Surveys show that most teenagers in the UK think it is good to be environmentally aware and many of them think their generation could do a better job of looking after the world compared to their parents. Having these opinions does not, however, often translate into their actions and teenagers are generally unaware of their use of energy.
There is an almost comical but very true picture of a teenager agreeing taking a positive stand on environmental issues, while using their computer to chat to friends on Facebook, texting other friends, listening to their iPod while sitting in their bedroom with the heating turned up full blast. Every parent of a teenager knows how difficult it is not to sound like their own parents as they rant about the cost of the electricity bill. But 40 years ago, no-one was that eco aware, so today’s teenage generation are locked in a new irony as they move from dependent child to independent young adult.
Encouraging Teenagers to be More Eco aware
It may make many parents feel better to know that working out how to encourage teenagers to be more ecofriendly in their behaviour is something that is the topic of a new 3-year research project involving 5 UK universities. There is no clear and obvious solution to the problem. The project intends to study and survey teenagers in more detail and try to work out how to present information about becoming more eco aware in a way that will appeal and in a way that will have a greater impact than nagging about the thermostat or the lights always being left on.
The scientists involved have already highlighted one problem – teenagers live in homes where they do not pay or even contribute to the household bills. They see electricity and gas-powered heating and lighting as a freely available resource. Perhaps one way to change this is at least to post the amount of money spent on electricity bills and gas bills each month or each quarter on a family notice board. Many teenagers have no idea what heating a house costs. By becoming more aware of that, and then collectively deciding ways to try and reduce it can give teenagers a greater sense of responsibility. If they make some of the decisions and then see the bills going down, that is an incentive to do more – and good experience for when they start to live in their first shared house or flat in a few years time.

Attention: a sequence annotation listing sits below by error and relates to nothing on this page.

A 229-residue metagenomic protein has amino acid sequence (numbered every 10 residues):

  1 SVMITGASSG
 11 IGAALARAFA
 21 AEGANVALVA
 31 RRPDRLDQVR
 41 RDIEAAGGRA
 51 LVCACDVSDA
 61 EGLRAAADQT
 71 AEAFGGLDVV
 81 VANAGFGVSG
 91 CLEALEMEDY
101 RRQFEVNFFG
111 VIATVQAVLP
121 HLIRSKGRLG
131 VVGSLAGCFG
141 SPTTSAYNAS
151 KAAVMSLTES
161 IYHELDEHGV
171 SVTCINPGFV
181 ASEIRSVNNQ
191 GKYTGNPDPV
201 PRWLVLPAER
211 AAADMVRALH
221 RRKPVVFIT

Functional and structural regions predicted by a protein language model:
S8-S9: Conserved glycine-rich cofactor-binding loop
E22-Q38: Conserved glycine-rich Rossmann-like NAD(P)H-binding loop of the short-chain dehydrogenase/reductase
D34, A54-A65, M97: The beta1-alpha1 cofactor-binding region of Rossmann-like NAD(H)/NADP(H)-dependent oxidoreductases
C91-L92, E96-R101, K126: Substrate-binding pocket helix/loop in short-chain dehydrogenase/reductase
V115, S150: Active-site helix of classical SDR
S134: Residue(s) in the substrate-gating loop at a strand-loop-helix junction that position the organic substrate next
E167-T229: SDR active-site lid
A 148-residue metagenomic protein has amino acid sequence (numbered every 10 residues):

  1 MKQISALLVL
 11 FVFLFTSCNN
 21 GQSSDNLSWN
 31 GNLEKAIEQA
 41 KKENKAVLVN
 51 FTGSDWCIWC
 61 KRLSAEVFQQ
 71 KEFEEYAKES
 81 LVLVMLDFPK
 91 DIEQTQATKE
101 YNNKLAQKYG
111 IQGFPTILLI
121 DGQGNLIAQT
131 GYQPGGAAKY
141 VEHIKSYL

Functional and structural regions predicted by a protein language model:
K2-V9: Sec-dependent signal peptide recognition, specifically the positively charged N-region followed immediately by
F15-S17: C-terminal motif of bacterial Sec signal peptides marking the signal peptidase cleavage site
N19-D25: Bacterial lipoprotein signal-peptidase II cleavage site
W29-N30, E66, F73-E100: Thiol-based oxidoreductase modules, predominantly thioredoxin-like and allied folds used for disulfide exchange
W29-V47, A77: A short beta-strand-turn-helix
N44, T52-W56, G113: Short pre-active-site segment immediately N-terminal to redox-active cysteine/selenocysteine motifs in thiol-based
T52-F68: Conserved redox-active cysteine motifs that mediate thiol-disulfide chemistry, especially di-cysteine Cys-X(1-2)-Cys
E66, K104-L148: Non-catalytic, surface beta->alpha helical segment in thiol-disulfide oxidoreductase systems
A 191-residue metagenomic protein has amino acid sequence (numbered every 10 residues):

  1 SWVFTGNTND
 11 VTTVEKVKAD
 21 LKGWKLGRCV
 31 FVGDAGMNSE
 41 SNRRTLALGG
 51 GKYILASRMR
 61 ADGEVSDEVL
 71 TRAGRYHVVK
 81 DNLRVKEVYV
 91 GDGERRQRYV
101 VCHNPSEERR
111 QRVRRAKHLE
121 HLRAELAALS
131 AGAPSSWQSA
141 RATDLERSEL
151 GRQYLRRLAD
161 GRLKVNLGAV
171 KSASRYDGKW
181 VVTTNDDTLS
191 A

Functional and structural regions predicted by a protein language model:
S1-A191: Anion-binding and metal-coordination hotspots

Mobile Phones and Energy Expenditure
One idea that has come from the research project is already is a potential mobile phone app that teenagers could use to feed in the amount of energy they are using on a daily basis. This then keeps a score and tells them when their energy and power usage becomes excessive and is likely to have environmental consequences. Just by thinking about the power that they are using could be helpful, as teenagers are making a direct link between their behaviour and their effect on the planet.
Making Use of Facebook
Most teenagers spend hours on Facebook most days; while this is using power it is also a potential tool to reach teenagers to make them more environmentally aware. The research project is working with schools nationwide and organising competitions about changing behaviour, sharing experiences and getting teenagers to communicate the environmental message to each other – all via Facebook pages.
Reinforcing the Eco Messages
With more going on to stimulate teenagers to become more ecofriendly, parents can still influence their own offspring by setting a good example. If you are not that bothered about the environment, any commitment from a teenager in the house is likely to fade very quickly. There will still be plenty of lights to turn off, but if you can get the whole family involved in doing more recycling, walking instead of using the car, and thinking more positively about what they can do as individuals, the next generation of young adults could definitely be more eco aware.